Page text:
Prism is very wary at the beginning of the story. She is a drama queen but doesn't want to admit it. When she's pushed into the corner, though, she reacts very emotionally. Which is one of the reasons she at the school to begin with.

    2. I'm looking forward to the next draft!

    3. The premise is emotions have been outlawed and and Prism was caught writing love stories in her diary. She's sent to Stony Hill to learn to control her emotions. She is a drama queen and can change from calm to nervous to over reactive and protective, even on the defense in a matter of minutes. How do I portray that?

    4. Good question! I can't really answer without asking you some questions first.

      Do you mean the expression of emotion is outlawed, or feeling emotions, or both?

      Do law-abiding types manage to feel no emotion at all?

      Or is it just expressing excess emotion that's forbidden? If so, how would excess emotion be defined?

      There is quite a bit of emotion shown in the first chapter: Prism's anxiety, curiosity, and then defiance.

      Even Ms. Tolson shows emotion knitting her eyebrows, for instance. Plus she refers to Prism having emotion. "I hope it doesn't make you feel lousy ..."

      (If you mean ANY emotion, then you need to revise for the story to make sense.)

      Do most people comply with this new law? What happens to those who don't?

      What happens to drama queens that don't have mysterious benefactors to help them?

      Why are emotions outlawed?

      Would it work for your story to have love be the only outlawed emotion? Just a thought!

    5. Okay, it's the expression of emotions that are not allowed, especially when it comes to passion and love.

      And law abiding citizens are very strict and hold dear to the law. Of course, there are always ones who defy the law.

      Yes, Prism is very emotional and quite the drama queen which is why she's been sent tot he school.

      The school Prism is sent to is similar to a reform school. The teachers do express emotion, to some degree, as a way of testing and trying the students, looking at what they are made of, what makes them emotional and ticks them off.

      Most people do comply with the law, but there are rebels, or the Resistance, who synthetically create emotions and sells them to those who fight the law. If caught, you can be jailed, sent to concentration camps, exiled, or even executed.

      The benefactors are those who want part in "reforming the society" If you are not lucky enough to get the benefactor are generally exiled. The black market works with the exiled ones.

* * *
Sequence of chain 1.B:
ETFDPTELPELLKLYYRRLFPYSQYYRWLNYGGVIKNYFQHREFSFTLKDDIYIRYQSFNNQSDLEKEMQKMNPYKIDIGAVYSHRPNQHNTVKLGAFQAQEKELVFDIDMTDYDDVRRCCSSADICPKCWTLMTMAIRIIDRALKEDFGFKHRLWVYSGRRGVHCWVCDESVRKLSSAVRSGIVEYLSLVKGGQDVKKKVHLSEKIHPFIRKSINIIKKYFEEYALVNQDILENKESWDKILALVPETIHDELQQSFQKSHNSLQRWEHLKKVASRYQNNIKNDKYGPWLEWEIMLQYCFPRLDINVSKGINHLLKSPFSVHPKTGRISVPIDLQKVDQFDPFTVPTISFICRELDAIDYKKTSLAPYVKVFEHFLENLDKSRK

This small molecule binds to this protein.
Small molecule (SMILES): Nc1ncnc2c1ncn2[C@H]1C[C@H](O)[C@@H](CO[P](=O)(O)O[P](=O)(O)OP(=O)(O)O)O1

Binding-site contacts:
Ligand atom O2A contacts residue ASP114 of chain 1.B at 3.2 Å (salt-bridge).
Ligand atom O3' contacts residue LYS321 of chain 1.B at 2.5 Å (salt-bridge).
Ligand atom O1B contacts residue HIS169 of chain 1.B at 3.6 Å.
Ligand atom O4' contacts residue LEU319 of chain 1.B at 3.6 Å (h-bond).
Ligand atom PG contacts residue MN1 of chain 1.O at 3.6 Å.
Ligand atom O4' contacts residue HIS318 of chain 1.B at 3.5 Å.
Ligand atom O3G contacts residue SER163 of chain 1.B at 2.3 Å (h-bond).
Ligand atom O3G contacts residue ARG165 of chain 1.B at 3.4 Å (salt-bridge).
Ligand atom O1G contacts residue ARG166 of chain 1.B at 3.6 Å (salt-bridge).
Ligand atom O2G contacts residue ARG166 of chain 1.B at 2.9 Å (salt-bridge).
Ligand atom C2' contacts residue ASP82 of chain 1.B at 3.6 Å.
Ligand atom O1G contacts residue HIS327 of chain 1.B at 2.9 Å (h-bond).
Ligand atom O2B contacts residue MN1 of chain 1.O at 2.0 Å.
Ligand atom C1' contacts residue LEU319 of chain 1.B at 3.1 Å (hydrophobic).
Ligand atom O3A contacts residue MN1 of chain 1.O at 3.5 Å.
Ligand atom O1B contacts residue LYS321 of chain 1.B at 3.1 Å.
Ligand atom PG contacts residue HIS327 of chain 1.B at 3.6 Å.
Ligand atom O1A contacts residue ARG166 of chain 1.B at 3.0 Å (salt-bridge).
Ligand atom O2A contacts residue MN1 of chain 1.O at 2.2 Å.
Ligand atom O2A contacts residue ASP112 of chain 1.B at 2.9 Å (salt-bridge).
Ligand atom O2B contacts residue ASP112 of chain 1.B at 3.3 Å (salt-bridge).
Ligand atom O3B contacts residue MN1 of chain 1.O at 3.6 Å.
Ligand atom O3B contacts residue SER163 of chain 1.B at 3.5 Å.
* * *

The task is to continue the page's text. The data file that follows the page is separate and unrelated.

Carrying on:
Who is the black market? They sell emotions. They make them synthetically using really emotional people, especially girls who are passionate.

      Emotions are outlawed because the government wants to rule in everything, including who marries who, who is happy, who is sad, who can be in power. Its just another step toward complete government control.

      And yes, making love the emotion outlawed would work. It's mostly the one the government is after anyway.

      I could post my query letter if that is allowed or needed.

    6. Thanks for sharing the details of your premise. Perhaps the one illegal emotion could be love, but all emotions are frowned upon?

      Though teachers express emotion as a test, consider showing this in a later chapter, so as not to confuse the reader in the beginning. It would be chilling if Mrs. Tolson were an extremely controlled person in the first chapter. It would provide contrast with Prism, and add tension to their interaction

      I believe it's fine to reveal that Prism is going to a reform school in the first chapter.

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  7. My comment posted twice, so I deleted the second copy :-)

  8. There is a lot to like about this. But I will focus on the other stuff so you know what I think needs adjustment! :D I agree that I was distracted the entire reading by the fact that showing emotion is against the law. If it is a future or different world I need that to be clear and demonstrated more thoroughly. I also feel like I don't know your MC very well to be thrown into a confrontation and expect to be on her side. I'd take out some of the description, the storm strikes me as being stressed a bit too much for example. Leave the raindrops on the window and wanting to disappear with them. That shows character too. But replace that with explanation of world. Be careful about it, don't just dump it either. Give us some major stakes here. What are the consequences if she doesn't succeed? What does she stand to lose? Can't wait for the revision!

    1. So, changing the genre would clear up your distraction?

      As for the storm, it is central to the story. Storms, especially rain, is Prism's emotional power. So mix that with explanations of Prism's world?

    2. Does she know about her power? If so make that clear. But yes, mixing it would be great. The genre does have to match, but it's more than that. If there are differences in world let us see those, or at least more examples. But yes, I was confused because I would have expected Dystopian as a probable genre for such a world. Or something similar. Magical Realism? It depends on where you're going.

      I look forward to the revision!

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  9. Hi Talynn,
    Interesting story! It left me with lots of questions to keep the pages turning. You’ve received plenty of great comments already so I have nothing to add. I’m looking forward to the revised edition.

  10. Hi Talynn,

    Very interesting premise. I agree with the other comments about making your genre a little clearer in the opening. I love the ominous feeling of the storm and the way she seems to connect with it. Maybe focus less on the disappearing. It seems like that is her power. I think if you have less of that, her connection with the storm will be clearer.
    Mrs. Tolson's dialogue seems a little contrived. One minute she sounds prim and proper, and the next she sounds almost too familiar and relaxed. I would work on making her dialogue abit more realistic.
    You've done agood job with the setting and grounding the reader. Your writing ia very descriptive. Be careful that you don't go overboard describing things that don't really matter. Keep the lovely descriptions for elements that have a place in the story, like you did with the storm.
    Looking forward to your revision!